Philadelphia police have arrested at least one person suspected of participating in a string of armed robberies in Center City.
Police said the sequence that led to the arrest began around 6:15 p.m. Wednesday, when two men got out of a Subaru on the 1300 block of South 19th Street, then stole a silver Fossil watch and Samsung cellphone from a man and woman who had been unloading furniture into their garage.
About an hour later, police said, officers stopped three men on the 1700 block of Locust Street because they were driving a Lincoln MKZ that matched one used in another robbery last week. In that case, two men got out of the car at 200 Mozart Place and stole someone’s Rolex watch at gunpoint.
After the car stop on Locust Street, police said, the victims from the 19th Street robbery were brought to the scene and identified the men in the car as their assailants. Police said it was not clear when the suspects might have switched from the Subaru to the Lincoln; the Subaru has not yet been found.
Police Commissioner Danielle Outlaw said Thursday morning that “at least one of these individuals was also involved in at least one of many similar gunpoint robberies that have occurred over the last several weeks in Center City.” She did not identify any of the suspects, and police did not announce charges. They said only that two of the men arrested Wednesday were 19 years old, and the other was 22 years old.
Chief Inspector Frank Vanore called the arrests a “significant break” in an ongoing investigation into a series of armed robberies. Detectives believe there could be links between a dozen cases in Center City dating back to September, including what Vanore said was the gunpoint robbery over the weekend of a watch from a groomsman at an Old City wedding.
In many of the cases, Vanore said, the robbers appear to have targeted people for personal items such as expensive jewelry or watches. He said the robberies often appear to involve two or three suspects, who appeared “very covered up” in surveillance videos, typically wearing hooded jackets and COVID masks.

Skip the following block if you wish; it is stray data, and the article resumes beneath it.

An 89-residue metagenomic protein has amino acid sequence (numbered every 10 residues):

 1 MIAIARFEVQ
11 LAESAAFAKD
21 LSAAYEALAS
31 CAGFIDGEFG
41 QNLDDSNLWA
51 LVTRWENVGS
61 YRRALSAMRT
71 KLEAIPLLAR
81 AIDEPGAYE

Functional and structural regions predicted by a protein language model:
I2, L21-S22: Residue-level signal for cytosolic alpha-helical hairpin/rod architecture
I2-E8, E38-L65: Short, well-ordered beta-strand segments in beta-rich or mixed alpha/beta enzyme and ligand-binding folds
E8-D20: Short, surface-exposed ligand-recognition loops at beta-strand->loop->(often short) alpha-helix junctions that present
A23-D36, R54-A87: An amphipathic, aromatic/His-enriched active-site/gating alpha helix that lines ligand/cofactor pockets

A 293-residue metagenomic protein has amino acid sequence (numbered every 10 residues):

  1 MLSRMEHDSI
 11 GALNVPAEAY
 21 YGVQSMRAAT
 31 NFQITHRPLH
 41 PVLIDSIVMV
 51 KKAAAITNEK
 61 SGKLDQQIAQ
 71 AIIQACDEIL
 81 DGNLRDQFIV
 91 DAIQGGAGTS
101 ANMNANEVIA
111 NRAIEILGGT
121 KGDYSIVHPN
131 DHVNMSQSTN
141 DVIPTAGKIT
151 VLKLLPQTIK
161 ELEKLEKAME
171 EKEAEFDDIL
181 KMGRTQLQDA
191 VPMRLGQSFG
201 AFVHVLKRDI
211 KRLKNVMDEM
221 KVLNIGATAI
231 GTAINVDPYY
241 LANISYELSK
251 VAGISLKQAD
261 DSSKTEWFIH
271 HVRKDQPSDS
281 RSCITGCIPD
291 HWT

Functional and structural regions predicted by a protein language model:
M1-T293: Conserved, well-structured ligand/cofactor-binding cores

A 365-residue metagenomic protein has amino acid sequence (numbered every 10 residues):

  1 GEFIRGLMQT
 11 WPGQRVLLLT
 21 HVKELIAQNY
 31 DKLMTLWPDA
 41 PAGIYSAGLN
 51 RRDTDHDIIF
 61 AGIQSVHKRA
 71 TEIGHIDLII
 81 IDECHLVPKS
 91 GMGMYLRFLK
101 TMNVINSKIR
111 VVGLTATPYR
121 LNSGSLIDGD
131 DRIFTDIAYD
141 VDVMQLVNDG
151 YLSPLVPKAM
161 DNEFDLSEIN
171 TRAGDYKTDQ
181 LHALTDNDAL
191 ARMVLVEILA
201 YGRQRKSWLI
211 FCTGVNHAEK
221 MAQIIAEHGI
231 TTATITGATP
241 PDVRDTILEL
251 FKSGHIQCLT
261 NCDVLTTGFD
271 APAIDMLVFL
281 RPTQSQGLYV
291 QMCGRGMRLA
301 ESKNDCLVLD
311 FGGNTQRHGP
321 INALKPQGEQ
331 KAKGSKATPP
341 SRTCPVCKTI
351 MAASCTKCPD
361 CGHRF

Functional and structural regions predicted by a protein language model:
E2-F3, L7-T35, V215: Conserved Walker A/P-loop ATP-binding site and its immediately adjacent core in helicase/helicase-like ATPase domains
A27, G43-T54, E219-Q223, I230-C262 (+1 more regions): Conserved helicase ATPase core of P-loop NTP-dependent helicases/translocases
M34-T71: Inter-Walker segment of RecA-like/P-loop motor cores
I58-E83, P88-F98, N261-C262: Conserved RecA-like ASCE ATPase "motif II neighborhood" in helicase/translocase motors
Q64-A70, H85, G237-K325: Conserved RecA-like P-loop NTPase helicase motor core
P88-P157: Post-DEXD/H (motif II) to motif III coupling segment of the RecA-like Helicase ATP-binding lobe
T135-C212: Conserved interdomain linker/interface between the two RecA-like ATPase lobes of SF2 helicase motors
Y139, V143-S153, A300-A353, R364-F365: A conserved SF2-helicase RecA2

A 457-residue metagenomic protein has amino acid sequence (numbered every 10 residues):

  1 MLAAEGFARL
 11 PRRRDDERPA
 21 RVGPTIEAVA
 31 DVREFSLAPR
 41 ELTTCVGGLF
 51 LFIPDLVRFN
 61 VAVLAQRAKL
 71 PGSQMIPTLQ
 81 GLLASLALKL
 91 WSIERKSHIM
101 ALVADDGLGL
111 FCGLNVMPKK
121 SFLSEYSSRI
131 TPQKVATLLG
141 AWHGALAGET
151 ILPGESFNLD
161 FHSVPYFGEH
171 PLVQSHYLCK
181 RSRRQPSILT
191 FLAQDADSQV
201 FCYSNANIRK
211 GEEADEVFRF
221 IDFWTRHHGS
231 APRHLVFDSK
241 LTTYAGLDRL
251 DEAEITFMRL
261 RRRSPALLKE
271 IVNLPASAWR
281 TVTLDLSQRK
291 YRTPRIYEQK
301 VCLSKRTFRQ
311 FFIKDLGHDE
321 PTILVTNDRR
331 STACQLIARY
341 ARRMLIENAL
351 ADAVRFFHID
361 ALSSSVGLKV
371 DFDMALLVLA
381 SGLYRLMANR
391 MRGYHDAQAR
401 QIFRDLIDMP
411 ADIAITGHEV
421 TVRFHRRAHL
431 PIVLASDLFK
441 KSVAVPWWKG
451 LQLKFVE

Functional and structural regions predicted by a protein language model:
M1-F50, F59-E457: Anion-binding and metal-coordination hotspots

Deputy Commissioner Joel Dales said the department had assigned more patrol officers to Center City in response to robberies, and that the FBI was assisting as well. He did not offer specifics about either initiative. Dales said police have spoken with the business community about robberies, and he urged anyone who might encounter a robber to give them what they want.
“I don’t want anyone resisting or fighting the offenders over replaceable items,” Dales said.
Vanore said no one had been shot in any of the Center City robberies being investigated by detectives.
Police statistics show there have been 25 armed robberies in Center City in December, the most for that area in any month in 2021. Still, such crimes are hardly limited to Center City.
There have been more than 2,400 gunpoint robberies citywide this year — an average of more than 40 per week — which is 27% more than through the same date last year, police statistics show. Robberies without a gun, meanwhile, have fallen by about 13%.
The vast majority of armed robberies, about 94%, have occurred outside Center City, according to an Inquirer analysis of police statistics. About 20% of this year’s gunpoint robberies have happened in police districts covering Kensington, Fairhill, and North Philadelphia. Another 21% have occurred in districts covering West and Southwest Philadelphia.
On Tuesday, police announced the arrest of two men accused of committing 13 armed robberies at Latino-owned businesses around Feltonville’s Wyoming Avenue business corridor. Authorities credited business owners and neighbors with working together and calling in tips that helped officers identify the suspects, Omar White-Davis, 28, and Acia Moore, 20.
District Attorney Larry Krasner addressed the topic at a Monday news conference, saying: “For anybody who has the idea that robbery is an option, I want you to understand that we have some jail cells for you, and if we get you, we’re going to be doing everything we can, because this is extremely serious.”
Staff writer Mensah M. Dean contributed to this article.